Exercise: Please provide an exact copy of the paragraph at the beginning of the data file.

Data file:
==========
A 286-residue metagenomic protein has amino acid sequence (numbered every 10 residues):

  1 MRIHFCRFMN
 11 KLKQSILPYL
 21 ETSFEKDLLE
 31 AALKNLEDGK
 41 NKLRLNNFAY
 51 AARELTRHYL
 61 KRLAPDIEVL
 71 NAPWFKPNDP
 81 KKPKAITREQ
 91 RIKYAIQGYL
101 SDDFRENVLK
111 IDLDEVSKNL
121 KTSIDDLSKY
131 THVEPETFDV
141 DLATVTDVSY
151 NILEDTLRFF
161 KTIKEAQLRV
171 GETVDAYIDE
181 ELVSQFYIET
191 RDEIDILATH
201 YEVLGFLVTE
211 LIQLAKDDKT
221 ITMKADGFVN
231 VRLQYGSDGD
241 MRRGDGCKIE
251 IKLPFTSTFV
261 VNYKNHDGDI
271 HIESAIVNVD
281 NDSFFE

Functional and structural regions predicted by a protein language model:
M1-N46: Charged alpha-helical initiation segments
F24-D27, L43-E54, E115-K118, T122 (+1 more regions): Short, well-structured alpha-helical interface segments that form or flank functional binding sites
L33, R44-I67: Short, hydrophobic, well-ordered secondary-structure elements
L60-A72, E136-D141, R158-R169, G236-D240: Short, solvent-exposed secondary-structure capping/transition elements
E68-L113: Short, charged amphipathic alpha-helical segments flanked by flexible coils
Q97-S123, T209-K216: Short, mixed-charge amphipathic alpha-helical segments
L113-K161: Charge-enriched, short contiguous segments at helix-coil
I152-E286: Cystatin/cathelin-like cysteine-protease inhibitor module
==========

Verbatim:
A 286-residue metagenomic protein has amino acid sequence (numbered every 10 residues):